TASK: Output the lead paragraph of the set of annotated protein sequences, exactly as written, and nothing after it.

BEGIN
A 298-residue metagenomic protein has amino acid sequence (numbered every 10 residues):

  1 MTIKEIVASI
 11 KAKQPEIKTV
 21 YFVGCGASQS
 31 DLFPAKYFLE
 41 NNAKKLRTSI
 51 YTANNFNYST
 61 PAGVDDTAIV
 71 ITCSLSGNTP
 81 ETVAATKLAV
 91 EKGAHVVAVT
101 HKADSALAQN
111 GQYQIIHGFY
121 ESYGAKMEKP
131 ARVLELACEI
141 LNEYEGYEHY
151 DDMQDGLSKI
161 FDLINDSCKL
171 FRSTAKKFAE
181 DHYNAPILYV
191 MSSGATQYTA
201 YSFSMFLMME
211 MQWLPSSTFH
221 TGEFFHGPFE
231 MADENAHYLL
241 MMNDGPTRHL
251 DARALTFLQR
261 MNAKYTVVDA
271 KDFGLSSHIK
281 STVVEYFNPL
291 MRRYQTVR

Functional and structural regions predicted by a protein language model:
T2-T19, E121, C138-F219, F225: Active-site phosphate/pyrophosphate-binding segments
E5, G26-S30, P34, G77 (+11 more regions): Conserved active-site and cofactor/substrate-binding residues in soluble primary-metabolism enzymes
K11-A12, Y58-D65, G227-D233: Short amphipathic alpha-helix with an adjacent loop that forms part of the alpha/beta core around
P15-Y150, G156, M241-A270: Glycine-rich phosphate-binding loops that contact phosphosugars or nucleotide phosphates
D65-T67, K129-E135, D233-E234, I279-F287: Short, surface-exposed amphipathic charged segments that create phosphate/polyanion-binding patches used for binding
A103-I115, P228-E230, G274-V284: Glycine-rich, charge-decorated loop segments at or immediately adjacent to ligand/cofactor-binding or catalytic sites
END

A 298-residue metagenomic protein has amino acid sequence (numbered every 10 residues):